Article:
Tennessee, Florida to clash tonight

Kamiko Williams is usually the first guard off the bench in relief for Tennessee, and that held true in the first SEC game of the season against LSU but in that case she had to stay on the court until halftime because of starters in foul trouble. It was significant for the sophomore because not only did she remain on the floor but she also played effective minutes.

"I think I have made (strides), especially the LSU because I would have died last year," Kamiko Williams said. "That game showed me that I can push through fatigue when I put my mind to it."

That has been the biggest challenge for the sophomore guard who has eye-popping physical ability but hadn't really been pushed on a basketball court until she arrived in Knoxville, and she struggled with the daily expectations on the court and off in the Lady Vols' strenuous conditioning sessions with Heather Mason.

Now, Williams is a key player for No. 5/6 Tennessee (15-2, 3-0), which takes on Florida (12-5, 2-1) tonight at 7 p.m. Eastern (CSS, Lady Vol Radio Network) at the O'Connell Center in Gainesville.

The Gators are 8-0 this season at home, and Tennessee, after losing there in 2009, barely escaped with a win last season after Angie Bjorklund hit a reverse layup and then Florida, after executing a well-designed last-second play, missed a trey shot to win it.

"They play with more confidence," said Assistant Coach Dean Lockwood, who handled the scout for Thursday's game. "They shoot the ball better. They've got a little bit more of their mojo down there."

Tennessee's depth has been a benefit for the team this season – none more so than the road game against LSU to open SEC play when six players, including three starters, had two fouls in the first half – and it could come into play again in the second conference road game as Tennessee-Florida games have been physical clashes, especially of late.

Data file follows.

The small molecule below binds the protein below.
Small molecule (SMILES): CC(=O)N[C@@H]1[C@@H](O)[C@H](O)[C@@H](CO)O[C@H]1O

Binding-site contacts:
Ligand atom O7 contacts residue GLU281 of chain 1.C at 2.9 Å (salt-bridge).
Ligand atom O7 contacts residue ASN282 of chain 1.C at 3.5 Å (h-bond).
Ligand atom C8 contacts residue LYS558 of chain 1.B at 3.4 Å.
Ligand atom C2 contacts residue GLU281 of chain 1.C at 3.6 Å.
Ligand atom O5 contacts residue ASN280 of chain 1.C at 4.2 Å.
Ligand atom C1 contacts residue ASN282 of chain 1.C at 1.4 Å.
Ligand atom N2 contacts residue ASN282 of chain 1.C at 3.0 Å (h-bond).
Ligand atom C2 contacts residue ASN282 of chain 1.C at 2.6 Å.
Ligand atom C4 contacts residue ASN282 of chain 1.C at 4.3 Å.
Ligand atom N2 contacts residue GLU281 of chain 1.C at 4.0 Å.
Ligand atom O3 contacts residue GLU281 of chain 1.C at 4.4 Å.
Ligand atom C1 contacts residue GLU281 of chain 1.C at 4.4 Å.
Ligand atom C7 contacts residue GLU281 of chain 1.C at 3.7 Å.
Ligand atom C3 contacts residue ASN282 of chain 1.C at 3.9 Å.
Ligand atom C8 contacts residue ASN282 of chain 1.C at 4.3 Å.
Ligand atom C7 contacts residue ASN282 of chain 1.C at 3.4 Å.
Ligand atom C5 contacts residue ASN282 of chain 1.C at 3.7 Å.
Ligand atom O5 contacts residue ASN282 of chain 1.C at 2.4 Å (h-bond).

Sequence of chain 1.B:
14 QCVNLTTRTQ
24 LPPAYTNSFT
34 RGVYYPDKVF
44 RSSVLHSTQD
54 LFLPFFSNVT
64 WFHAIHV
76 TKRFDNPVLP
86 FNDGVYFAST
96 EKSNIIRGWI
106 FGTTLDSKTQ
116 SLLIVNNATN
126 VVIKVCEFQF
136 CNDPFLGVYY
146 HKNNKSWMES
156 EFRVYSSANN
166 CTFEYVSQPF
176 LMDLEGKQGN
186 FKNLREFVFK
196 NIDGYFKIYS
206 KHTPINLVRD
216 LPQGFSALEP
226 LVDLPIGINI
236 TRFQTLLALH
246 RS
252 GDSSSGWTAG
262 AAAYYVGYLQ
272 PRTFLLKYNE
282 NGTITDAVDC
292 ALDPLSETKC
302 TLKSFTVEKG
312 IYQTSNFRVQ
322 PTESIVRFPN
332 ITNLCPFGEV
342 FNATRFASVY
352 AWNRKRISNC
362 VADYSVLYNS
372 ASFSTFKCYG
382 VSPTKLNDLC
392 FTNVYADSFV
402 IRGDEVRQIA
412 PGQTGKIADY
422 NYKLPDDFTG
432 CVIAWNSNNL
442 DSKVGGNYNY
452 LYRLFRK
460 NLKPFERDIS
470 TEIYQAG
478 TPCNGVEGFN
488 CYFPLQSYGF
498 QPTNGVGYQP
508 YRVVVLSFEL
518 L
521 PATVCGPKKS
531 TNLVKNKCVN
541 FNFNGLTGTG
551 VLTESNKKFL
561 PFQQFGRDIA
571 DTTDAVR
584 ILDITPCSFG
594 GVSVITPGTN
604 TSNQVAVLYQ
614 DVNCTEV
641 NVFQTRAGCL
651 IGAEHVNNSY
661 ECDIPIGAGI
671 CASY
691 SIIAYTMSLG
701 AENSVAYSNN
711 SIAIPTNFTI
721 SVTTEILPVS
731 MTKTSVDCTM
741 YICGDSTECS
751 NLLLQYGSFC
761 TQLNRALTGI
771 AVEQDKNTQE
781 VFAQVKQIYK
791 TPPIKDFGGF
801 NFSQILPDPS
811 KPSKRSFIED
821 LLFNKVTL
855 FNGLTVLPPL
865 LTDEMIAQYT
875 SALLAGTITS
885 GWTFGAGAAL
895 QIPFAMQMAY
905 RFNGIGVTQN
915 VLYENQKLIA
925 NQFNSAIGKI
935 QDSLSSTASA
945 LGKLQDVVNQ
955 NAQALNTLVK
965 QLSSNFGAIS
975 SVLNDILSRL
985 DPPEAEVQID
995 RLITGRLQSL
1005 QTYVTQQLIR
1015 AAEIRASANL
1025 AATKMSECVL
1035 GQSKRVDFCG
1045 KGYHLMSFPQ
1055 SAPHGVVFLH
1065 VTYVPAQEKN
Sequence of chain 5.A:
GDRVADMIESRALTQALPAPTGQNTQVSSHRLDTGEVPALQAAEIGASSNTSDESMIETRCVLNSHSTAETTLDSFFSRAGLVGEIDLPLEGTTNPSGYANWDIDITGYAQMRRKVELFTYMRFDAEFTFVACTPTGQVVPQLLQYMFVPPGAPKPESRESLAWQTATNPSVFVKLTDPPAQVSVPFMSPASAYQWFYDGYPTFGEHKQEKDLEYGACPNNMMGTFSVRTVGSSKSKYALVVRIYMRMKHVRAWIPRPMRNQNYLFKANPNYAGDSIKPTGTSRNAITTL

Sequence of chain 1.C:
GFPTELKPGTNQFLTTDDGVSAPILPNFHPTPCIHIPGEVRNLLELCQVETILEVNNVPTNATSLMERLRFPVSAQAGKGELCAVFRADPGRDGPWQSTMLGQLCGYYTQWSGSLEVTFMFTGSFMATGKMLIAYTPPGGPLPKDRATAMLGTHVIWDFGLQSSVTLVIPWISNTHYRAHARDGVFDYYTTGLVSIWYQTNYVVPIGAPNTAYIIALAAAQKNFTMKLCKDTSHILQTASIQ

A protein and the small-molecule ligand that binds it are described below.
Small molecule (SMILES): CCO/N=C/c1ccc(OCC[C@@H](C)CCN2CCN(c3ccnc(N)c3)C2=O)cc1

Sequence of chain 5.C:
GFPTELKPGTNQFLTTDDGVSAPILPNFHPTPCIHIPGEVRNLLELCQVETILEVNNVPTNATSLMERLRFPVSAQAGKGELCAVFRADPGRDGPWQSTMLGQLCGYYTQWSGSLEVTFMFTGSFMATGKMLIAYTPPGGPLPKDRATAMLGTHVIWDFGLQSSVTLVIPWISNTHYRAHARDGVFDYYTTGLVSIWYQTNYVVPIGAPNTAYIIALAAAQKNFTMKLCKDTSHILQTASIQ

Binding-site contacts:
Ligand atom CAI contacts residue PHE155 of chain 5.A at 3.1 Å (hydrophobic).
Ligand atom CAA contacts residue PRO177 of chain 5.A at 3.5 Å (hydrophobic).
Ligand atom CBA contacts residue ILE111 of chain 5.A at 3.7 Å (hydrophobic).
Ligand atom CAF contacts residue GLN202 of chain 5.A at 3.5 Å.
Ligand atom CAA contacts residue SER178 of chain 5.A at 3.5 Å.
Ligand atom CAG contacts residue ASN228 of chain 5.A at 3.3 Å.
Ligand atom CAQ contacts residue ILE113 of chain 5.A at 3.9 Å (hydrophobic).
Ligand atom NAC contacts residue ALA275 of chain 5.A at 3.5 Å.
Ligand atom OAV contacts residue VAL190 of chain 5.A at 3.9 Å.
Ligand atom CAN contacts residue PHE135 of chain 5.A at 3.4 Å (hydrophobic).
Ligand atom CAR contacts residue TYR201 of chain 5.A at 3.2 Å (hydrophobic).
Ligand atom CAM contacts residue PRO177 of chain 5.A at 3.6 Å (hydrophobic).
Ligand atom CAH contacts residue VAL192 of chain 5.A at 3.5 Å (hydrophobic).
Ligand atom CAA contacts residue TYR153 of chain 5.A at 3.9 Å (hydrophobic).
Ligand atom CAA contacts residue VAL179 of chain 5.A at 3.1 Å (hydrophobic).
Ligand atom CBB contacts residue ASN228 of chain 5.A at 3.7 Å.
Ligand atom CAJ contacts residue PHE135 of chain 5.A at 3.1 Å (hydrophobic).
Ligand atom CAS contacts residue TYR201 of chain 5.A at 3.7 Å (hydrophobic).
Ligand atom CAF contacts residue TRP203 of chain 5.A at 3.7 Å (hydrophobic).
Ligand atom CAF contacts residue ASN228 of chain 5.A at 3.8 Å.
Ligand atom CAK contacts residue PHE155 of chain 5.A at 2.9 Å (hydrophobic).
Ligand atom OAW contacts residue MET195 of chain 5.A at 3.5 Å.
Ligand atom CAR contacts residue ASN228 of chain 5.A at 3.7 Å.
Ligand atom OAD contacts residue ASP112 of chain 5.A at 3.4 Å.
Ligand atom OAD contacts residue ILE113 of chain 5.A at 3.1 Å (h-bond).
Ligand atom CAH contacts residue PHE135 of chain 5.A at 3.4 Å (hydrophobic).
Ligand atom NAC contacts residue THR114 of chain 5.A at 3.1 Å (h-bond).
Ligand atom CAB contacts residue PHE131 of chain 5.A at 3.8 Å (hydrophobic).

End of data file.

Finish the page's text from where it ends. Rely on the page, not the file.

Williams, a 5'11 guard who leaps like a post and is second on the team in blocks with 17, has gotten in excellent physical condition since she arrived on campus in the summer of 2009.

"I'm in shape," Williams said.

There is not much question about Williams' physical attributes as she has jumping ability, a fluidity to her game and the ability to play lockdown defense on the ball. The challenge has been getting her brain to override her impulses when the signals to the body's nerve center tell Williams that she is fatigued.

"Exactly," Williams said. "That is exactly what it is. I am in shape. Sometimes I have to say, ‘No, I really don't need a break. I just need to keep going.' "

Williams, who often drew Pat Summitt's wrath last season for defensive breakdowns, has made tremendous strides on that side of the ball, so much so that Summitt's ire is typically directed at the team this season, not so much individuals.

"Her defense is better, a lot better," Summitt said. "I think she is doing a better job off her the dribble drive getting a pull-up, she's getting to the rim, and her defense is a lot better."

When Summitt twice mentions a player's defense is better in one stream of thought that is high praise. That doesn't mean Williams has completely turned the corner, as she can still falter on that side of the ball.

"She gives in to fatigue still," Summitt said. "I am watching her like a hawk. It's (game slippage) still there."

With a deep bench Summitt can send messages "and not even have to talk" by sitting a player for extended minutes instead of letting her play them. Player rotation, especially the early entries in the first half, is an indicator of who the coaches have been pleased with consistently at practice.